Yesterday, millions of fans around the world gathered to watch the showdown between Spain and the Netherlands in the World Cup Final on the pitch in Johannesburg's Soccer City. Although this World Cup has been full of surprises on the field, the real game-changing action has happened off of it.
The World Cup has changed the attitudes of the people of South Africa toward their country. From average citizens to top political and business leaders, South Africa has never seemed so united. The vuvuzela, the unusual, noisy, distracting horns that have dominated the volume of millions of TV sets around the world are also playing in the streets in the hands of blacks and whites, of young and old. South Africa's President, Jacob Zuma, a man who played competitive soccer while in prison on Robben Island, sees it clearly: "Far more important than the facilities, the money, and the media attention, the World Cup has brought South Africa together. The challenge of my presidency," he continued, "is to maintain that spirit of unity."
Zuma's comments are reminiscent of the genius of Nelson Mandela. In 1995, then President Mandela saw The Rugby World Cup as a way to inspire his people to rethink hate and fear and help transcend the decades of injustice experienced by the brutalized black majority. When the historically all white South African Springboks sang the new South African national anthem, "Nkosi Sikelel' iAfrika," and waved the new black, green, and gold South African flag in victory, fear and anger yielded to hope. In the hands of Mandela, that hope took flight.
The lesson, however, goes well beyond big events in South Africa. The world cup has revealed a broader trend: the emergence of sport as a powerful tool for advancing urgent social and political goals. Far from being a superfluous distraction from the hard work of social and political change, sport is becoming recognized as among the world's most powerful weapons for changing hearts and minds. And reshaping individual and social attitudes is the most difficult challenge confronting those fighting the world's most challenging social and political problems.
Far from the luxurious fields of the world cup, this insight is coming to life in neighborhoods and communities around the world. In India, Saving Lives through Dance gives victims of human trafficking the chance to learn a new skill and renew a healthy mind-body relationship by teaching dance. In the Middle East, Twinned Peace Sports Schools encourages reconciliation and coexistence among 2,000 young Palestinian and Israeli boys and girls by providing sports training where the real lesson is about the common ground of the human spirit. Grassroots Soccer, a South African based organization, is active in the streets of Soweto attracting children with soccer but its mission is to shape safe and healthy attitudes about AIDS prevention and awareness.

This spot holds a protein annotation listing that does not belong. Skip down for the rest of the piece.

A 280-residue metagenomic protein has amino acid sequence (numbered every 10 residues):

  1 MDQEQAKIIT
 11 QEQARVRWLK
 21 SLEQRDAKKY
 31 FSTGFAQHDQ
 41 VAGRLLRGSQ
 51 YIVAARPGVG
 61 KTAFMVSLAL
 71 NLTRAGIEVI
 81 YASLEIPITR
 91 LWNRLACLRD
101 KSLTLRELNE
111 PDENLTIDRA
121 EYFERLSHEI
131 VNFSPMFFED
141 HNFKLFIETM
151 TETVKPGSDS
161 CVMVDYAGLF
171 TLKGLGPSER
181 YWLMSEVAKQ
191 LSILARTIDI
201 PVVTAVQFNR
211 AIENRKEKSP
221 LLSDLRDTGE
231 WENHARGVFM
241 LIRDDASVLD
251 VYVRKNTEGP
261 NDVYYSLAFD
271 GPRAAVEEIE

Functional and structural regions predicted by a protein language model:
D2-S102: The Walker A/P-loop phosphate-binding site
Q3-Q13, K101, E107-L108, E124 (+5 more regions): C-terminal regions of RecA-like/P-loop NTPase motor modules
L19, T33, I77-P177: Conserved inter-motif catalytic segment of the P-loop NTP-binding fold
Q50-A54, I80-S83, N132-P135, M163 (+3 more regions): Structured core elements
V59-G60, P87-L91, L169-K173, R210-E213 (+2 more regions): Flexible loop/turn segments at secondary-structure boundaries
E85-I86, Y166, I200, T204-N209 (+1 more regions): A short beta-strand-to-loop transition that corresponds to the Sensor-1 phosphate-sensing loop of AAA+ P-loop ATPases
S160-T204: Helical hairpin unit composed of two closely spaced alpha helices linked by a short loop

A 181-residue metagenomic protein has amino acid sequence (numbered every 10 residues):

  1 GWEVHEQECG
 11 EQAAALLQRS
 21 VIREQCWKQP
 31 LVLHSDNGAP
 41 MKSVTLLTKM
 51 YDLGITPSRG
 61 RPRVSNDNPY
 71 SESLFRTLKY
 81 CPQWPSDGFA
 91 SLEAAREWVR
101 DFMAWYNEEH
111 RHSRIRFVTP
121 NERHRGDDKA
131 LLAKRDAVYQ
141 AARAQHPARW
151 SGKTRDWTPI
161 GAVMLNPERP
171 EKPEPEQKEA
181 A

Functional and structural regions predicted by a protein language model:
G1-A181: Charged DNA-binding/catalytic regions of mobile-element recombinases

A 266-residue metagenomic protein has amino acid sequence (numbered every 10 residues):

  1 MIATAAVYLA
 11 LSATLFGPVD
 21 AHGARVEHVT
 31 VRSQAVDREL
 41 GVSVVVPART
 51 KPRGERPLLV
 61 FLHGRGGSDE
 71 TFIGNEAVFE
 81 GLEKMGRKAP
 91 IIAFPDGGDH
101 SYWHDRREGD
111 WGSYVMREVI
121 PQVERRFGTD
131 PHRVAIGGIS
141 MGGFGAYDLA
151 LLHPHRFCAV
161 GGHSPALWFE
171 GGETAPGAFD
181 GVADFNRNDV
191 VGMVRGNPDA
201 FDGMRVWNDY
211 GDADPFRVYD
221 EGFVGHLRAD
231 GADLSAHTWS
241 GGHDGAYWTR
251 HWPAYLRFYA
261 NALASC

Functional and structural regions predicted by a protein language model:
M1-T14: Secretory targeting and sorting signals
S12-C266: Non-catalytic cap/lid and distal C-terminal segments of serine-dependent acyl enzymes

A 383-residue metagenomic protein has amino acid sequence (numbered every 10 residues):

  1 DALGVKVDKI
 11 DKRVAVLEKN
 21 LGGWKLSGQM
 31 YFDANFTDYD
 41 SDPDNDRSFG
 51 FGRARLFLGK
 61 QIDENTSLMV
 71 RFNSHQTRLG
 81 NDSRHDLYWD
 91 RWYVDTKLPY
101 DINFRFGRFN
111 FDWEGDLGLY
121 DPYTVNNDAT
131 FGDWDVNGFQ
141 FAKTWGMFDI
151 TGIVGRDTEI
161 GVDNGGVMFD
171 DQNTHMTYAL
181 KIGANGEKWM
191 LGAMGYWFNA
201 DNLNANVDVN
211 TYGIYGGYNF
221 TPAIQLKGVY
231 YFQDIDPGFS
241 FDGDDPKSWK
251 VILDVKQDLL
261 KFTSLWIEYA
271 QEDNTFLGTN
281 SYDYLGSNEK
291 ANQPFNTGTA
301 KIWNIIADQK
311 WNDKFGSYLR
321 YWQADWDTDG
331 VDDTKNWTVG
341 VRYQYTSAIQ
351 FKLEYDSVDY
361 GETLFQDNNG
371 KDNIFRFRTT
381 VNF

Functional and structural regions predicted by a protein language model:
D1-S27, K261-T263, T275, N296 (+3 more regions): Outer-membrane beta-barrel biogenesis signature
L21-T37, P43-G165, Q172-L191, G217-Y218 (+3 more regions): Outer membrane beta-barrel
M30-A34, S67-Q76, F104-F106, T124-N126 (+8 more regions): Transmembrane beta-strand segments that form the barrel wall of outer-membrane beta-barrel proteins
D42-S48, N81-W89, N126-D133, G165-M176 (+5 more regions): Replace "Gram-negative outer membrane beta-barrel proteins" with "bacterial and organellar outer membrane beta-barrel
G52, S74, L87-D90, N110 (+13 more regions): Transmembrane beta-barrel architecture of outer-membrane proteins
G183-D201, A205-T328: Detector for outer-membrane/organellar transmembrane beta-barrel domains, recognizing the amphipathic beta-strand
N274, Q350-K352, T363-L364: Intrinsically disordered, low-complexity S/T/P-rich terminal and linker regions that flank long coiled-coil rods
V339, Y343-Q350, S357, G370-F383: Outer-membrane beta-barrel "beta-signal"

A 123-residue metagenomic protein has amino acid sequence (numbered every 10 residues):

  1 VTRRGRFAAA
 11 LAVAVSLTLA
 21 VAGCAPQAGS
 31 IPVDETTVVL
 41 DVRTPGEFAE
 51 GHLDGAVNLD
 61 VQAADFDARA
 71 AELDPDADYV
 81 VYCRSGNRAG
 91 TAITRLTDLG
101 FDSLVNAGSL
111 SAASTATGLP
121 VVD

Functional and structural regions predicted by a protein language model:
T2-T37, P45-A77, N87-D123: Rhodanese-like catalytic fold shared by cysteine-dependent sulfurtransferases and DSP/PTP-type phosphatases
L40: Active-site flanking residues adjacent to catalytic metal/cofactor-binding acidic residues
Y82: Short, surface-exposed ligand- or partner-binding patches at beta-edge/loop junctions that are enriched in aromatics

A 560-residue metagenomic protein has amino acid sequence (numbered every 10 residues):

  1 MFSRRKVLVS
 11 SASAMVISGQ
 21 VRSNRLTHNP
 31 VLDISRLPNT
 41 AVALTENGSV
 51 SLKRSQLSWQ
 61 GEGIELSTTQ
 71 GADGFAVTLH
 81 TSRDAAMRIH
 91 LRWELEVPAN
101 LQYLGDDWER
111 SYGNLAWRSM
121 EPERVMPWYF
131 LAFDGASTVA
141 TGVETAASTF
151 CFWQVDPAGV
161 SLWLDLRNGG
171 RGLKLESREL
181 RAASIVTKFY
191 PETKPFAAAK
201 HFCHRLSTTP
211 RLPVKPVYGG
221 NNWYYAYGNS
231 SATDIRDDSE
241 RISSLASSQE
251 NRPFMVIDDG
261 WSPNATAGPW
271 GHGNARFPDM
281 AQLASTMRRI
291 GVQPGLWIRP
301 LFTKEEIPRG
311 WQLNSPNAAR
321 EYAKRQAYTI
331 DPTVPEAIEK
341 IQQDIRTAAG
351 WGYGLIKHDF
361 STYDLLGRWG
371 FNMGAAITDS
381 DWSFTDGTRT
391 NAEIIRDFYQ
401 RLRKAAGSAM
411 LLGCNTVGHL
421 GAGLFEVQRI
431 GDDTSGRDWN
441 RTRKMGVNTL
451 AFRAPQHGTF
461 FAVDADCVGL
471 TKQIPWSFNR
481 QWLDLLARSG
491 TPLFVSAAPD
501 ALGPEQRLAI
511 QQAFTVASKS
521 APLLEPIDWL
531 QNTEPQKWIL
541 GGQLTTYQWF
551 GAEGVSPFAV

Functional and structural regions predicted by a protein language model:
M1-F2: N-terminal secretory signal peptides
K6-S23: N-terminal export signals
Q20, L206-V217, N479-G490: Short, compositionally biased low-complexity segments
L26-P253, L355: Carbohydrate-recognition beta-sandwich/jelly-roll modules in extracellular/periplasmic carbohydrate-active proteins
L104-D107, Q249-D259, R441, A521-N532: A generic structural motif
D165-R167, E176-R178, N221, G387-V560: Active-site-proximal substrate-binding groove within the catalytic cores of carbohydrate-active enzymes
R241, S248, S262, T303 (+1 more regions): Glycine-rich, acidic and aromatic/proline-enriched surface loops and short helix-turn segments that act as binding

It may seem improbable, but sport is quickly becoming a cutting edge tool for social entrepreneurs and development professionals interested in everything from ending gangs to educating girls to fighting intolerance. But despite the mounting evidence of sport's catalytic role in human and social development, it is still too often overlooked. Physical education and sports programs in the United States are increasingly being cut even as its value in fighting the scourge of childhood obesity is more and more clear. Recent research suggests that physical activity even promotes the development of the brain and improves the brain's processing speed for learning, and yet schools slash time allotted to sports and physical education.
Marketers too are behind the curve. During the World Cup, a host of the world's greatest brands made almost no mention of the power of sport to advance their social and community engagement roles. The dearth of sports or other cause-marketing during the games was striking in a time of increased sensitivity to social responsibility.
Nonetheless, the message of South Africa's unity should be heeded. Perhaps it was best reflected when Jacob Zuma himself put on soccer cleats and played in Capetown Stadium for 20 minutes with Special Olympics athletes, soccer legends, and Hollywood stars. The power of the game was already well known to the athletes with intellectual disabilities who have used sport to fight discrimination and social exclusion for a generation. But for anyone watching, it was transformative. As one fan said, "I can't tell the difference between the people with disabilities and the others."
Therein lies the power of sport--to build communities where differences yield to unity. Let's hope that's the legacy of 2010 and that it will be remembered long after the goals are forgotten.
Timothy Shriver is the Chairman and CEO of Special Olympics